Twenty years ago I had a short visit from a college friend* who had just discovered the technical utopia. Completely enthralled. The Internet was going to upend all power relations, make all governments irrelevant, make censorship impossible. I was fascinated, but I did ask, How is The Internet going to clean the sewers?
But there was something else that intrigued me. He was very much on the nonscience side as a student, but he had just been learning some programming. And he had discovered something amazing: When your computer looks like it isn’t doing anything, it’s actually constantly active, checking whether any input has come. The user interface is a metaphorical desktop, inert and passive until you prod it, but beneath the surface a huge amount of complicated machinery is thrumming to generate this placid illusion.
I thought of this when reading The European Union: A Very Short Introduction. The European Union is complicated. For instance, in EU governance there is the European Council and the Council of the European Union, which are distinct, and neither one is the same as the Council of Europe (which is not part of the EU at all). There is a vast amount of work for lawyers, diplomats, economists, and various other specialists — “bureaucrats” in the common parlance — to give form and reality to certain comprehensible goals, the famous “four freedoms” — free movement of goods, capital, services, and labour. The four freedoms are the user interface of the EU, if you will, and the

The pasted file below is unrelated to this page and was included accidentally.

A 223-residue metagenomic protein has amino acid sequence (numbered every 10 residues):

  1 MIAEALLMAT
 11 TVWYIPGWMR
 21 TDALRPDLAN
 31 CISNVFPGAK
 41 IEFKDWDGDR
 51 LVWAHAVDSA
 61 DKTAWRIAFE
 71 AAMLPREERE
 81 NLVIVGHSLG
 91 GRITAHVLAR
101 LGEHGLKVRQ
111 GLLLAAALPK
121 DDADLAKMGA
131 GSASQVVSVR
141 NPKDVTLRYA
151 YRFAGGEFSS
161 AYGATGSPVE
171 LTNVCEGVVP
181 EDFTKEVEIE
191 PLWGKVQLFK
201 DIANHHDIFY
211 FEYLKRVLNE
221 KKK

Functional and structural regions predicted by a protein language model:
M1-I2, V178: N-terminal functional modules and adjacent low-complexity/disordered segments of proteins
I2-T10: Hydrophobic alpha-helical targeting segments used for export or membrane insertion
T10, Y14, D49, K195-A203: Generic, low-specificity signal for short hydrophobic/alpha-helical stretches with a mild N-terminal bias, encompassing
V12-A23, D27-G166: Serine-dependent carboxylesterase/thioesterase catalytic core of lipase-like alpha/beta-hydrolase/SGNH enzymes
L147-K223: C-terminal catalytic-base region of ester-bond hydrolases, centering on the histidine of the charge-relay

There’s a lot of legacy code in the EU. In the absence of a further world war to flatten the institutions and allow a completely new constitution to be created, EU institutions had to be made backward compatible with existing nation states. There is a great deal of human work involved in carrying out these compatibility tasks. When people complain that the EU is “bureaucratic”, that’s more or less what they mean. And when they complain about “loss of sovereignty” what they mean is that their national operating system has been repurposed to run the EU code, so that some of the action of national parliaments has become senseless on its own terms.
Some people look at complicated but highly useful structures with a certain kind of awe. When these were social constructs, the people who advised treating them with care used to be called “conservatives”. The people who call themselves Conservative these days, faced with complicated structures that they can’t understand, feel only an irresistible urge to smash them.
* German has a word — Kommilitone — for exactly this relationship (fellow student), lacking in English. Because it’s awkward to say “former fellow student”.